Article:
Of course, we all feel bad for famous women who are degraded by creeps, creeps who are often older and/or ugly. Creeps who smoke cigars while the girls service them, “just pull the zipper down, honey, pardon me if I take this call while you work.” They don’t want sex like a normal person, they want to exercise their power over others and prove what big men they are. There’s a lot of pay to play in Hollywood, we all know it. We’ve all known it forever! The casting couch! There’s a term for it! The actresses don’t like it, but they have put up with it. For their own reasons, who are we to criticize?

The casting couch is usually for the newer actresses looking to get into bigger roles, although the most powerful studio executives seem to be fond of degrading even very successful actresses, just to prove that they can.  The circle of our concern, however, must be much wider than women who are already in the movie business.

This next bit is, for me, the most awful.

Women come to Hollywood every day in the desperate hope that they can become successful movie actresses. They bring themselves, a few articles of clothes, and that’s it. All they know is that they’ve always been the best-looking woman around, around their town in Nebraska, around their high school, around the mall where they worked. Hollywood, here they come! They have to get some little job, waitressing or something, and they start to look around trying to meet people. It’s easy for beautiful women to get invited to parties, and that’s where the girls really go to work. And at most of these parties, the movie industry people in attendance are not producers, they’re not agents, they’re not big shots at all. They’re sound guys, and grips, and lighting assistants. They’re in the business, though, they are actually making pictures. And they know people! A lot of the guys take advantage of the naiveté of the wannabe actresses, and that’s not nice. The sex, though, is very likely to be consensual. A lot of those country girls will cheerfully fuck the eyes out of a sound tech just to get invited to better parties where they might actually meet somebody who could help them. And so forth.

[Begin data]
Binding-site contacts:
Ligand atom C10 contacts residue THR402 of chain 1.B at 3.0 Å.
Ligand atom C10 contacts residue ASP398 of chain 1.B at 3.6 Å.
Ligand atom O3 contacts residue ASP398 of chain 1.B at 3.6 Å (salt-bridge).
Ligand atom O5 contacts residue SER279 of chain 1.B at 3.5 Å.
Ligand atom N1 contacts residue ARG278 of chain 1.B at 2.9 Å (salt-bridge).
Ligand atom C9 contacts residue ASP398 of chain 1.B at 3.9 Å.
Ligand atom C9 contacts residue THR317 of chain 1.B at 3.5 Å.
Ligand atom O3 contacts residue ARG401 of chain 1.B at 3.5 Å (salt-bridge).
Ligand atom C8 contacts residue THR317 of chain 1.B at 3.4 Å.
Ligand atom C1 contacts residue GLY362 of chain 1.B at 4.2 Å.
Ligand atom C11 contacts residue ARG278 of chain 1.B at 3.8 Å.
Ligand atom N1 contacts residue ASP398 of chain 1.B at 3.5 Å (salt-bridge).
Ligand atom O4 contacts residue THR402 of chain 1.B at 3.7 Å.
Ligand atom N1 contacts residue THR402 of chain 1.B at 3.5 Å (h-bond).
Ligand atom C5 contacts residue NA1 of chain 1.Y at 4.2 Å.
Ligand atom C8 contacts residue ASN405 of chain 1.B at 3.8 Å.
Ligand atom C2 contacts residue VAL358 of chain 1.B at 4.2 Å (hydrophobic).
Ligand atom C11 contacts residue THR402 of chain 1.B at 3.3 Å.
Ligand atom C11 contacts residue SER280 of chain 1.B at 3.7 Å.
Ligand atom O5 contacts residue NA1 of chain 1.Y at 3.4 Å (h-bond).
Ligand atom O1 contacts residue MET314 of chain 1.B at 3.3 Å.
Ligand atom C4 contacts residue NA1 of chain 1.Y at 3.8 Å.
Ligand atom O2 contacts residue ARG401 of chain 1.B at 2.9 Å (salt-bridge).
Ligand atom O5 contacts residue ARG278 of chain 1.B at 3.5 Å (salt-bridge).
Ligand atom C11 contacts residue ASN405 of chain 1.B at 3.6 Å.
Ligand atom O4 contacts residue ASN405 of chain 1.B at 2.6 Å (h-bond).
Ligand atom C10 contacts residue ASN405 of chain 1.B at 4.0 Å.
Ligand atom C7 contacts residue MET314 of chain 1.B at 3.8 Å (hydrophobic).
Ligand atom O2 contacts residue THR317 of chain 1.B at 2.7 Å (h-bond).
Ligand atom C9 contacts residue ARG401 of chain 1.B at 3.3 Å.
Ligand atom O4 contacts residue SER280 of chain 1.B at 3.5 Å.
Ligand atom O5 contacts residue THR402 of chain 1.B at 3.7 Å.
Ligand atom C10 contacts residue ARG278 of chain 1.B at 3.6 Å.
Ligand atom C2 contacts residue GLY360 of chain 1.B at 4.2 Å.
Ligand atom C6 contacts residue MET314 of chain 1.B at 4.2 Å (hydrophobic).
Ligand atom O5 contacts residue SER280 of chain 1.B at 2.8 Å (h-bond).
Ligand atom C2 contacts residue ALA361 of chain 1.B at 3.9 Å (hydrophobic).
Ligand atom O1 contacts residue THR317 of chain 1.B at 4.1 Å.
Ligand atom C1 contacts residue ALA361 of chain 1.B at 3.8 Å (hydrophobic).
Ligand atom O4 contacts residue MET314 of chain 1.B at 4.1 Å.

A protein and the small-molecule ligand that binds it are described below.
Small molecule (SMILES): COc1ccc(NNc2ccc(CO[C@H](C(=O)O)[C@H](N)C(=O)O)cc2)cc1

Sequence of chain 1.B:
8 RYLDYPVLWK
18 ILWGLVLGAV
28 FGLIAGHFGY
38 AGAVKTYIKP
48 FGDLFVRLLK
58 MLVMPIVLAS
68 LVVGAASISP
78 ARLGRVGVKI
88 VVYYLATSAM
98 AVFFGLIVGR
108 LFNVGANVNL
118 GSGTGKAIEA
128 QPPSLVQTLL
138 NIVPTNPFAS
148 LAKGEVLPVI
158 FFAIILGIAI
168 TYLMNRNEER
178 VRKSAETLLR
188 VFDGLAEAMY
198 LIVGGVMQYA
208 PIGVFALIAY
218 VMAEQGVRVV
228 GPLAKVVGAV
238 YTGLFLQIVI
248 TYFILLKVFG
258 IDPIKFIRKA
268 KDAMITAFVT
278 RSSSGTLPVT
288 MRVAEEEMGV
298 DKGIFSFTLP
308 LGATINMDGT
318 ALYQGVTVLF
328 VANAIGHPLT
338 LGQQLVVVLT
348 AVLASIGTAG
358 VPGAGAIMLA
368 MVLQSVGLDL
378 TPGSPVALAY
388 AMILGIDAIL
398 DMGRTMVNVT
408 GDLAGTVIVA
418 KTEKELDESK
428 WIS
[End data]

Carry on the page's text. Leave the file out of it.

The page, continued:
The girls hang around town for a couple of years, get passed around, get a drug habit, maybe go on an expensive vacation with an assistant producer, and try to smile and cajole and fuck their way up the power ladder. In the meantime, they might make a commercial or something, or do walk-ons as extras, but that’s usually all it comes to. They never get an agent, never speak a line, and they never come close to any quality work. It’s a hard business to break into, intentionally so. After a couple of years, all they’ve got to show for their time are an extra suitcase, some new worry lines, and one or two sexually transmitted diseases (Chlamydia, HPV, and herpes seem to be endemic). The system has abused them, their cooperation notwithstanding. The power imbalance alone makes all of the sexual transactions awful. It wouldn’t matter if the girl initiated the interaction.

This is the real tragedy of sexual misadventure in the movie business, and in the larger culture in general. Women gravitate to powerful men, hoping to gain some advantage. Men are only too willing to take advantage of them. It’s true not only in the entertainment business, but also for politicians, professional athletes, and musicians.